Recent edicts have addressed these weaknesses. Sheoldred's Edict and Gix's Command are two examples of edicts that combat the traditional weaknesses of the effect by forcing your opponent to sacrifice a non-token creature or their biggest creature. They’re still not perfect, but much more effective than Cruel Edict.

Plaguecrafter Tithing Blade

EDH players get a unique benefit: Edict effects can often become three-for-ones. Edict effects like Plaguecrafter and Tithing Blade that affect each player or each opponent result in removing several creatures instead of one.

Destructive Flow

For this list, I’m focusing on edicts as removal spells. Thus, I’m excluding various effects that make players exclusively sacrifice lands, like Destructive Flow, though some edicts on the list make players sacrifice lands in addition to other card types. The best edicts on this list are the most efficient ones or those that offer value beyond a simple sacrifice ability.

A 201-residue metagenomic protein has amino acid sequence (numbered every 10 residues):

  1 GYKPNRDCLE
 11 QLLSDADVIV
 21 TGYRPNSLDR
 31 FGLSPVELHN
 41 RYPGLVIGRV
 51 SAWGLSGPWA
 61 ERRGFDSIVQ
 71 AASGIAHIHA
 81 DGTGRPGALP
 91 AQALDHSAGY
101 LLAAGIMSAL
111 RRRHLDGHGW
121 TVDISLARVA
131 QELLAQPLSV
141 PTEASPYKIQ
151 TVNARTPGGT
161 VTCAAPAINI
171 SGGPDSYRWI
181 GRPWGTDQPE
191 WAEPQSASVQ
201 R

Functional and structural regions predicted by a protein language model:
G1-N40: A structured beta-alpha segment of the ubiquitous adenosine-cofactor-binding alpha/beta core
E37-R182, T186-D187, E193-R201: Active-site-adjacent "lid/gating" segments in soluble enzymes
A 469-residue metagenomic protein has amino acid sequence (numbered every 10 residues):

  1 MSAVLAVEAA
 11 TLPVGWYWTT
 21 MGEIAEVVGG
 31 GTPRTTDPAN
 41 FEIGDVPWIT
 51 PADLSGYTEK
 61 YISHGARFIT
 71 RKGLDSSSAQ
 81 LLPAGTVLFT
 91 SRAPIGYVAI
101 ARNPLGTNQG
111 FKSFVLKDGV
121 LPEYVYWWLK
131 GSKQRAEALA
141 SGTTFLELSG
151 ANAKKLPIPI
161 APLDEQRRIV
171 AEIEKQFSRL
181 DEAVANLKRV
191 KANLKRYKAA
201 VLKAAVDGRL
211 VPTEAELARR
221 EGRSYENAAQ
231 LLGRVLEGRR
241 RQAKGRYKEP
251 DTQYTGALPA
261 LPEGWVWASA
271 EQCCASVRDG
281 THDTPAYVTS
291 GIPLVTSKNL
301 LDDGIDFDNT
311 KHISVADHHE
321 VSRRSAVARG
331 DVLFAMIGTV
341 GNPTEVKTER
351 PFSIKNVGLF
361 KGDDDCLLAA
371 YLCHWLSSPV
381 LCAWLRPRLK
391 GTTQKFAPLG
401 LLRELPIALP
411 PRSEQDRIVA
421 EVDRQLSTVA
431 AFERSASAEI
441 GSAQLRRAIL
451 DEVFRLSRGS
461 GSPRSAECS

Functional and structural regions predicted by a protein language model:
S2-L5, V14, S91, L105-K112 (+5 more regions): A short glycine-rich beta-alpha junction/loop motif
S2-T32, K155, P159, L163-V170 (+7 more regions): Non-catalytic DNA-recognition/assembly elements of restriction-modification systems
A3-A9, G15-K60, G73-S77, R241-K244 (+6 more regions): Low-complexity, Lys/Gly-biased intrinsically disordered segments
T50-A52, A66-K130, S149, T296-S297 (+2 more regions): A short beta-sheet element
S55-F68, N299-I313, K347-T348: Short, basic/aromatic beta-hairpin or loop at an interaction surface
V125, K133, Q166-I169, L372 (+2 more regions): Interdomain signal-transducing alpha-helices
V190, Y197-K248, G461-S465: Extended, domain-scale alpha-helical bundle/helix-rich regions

#45. Whims of the Fates

Whims of the Fates

Whims of the Fates is as sketchy as it is awesome. The concept is brilliant, but Whims of the Fates is expensive and altogether too random to be reliable outside chaos decks.

#44. Rite of Ruin

Rite of Ruin

Rite of Ruin removes multiple threats and opens the path to intriguing gameplay decisions. That said, 7 mana is a lot in EDH these days. Tables slow enough for this to be impactful don't look kindly upon land destruction.

#43. Pick Your Poison

Pick Your Poison

I don't know what to make of Pick Your Poison. I suspect it's good if only for its flexibility relative to its mana cost and three-for-one potential (in EDH), but don’t know if those benefits outweigh the blunt value of Nature's Claim.

#42. Reign of the Pit

Reign of the Pit

Reign of the Pit perfectly encapsulates the weakness of edict effects. It’s easy to look at this and aspire to cast it, kill three creatures, and net a 6-mana 15/15. The bland reality is a 6-mana 4/4 or something similar. I wouldn’t consider this unplayable, especially in casual token lists.

#41. Necrotic Hex

Necrotic Hex

Necrotic Hex goes beyond spot removal and ventures into the territory of a full-blown board wipe. An expensive board wipe that leaves you with a strong board presence has a place in some decks. The tokens being zombies are a bonus since it’s a well-supported creature type.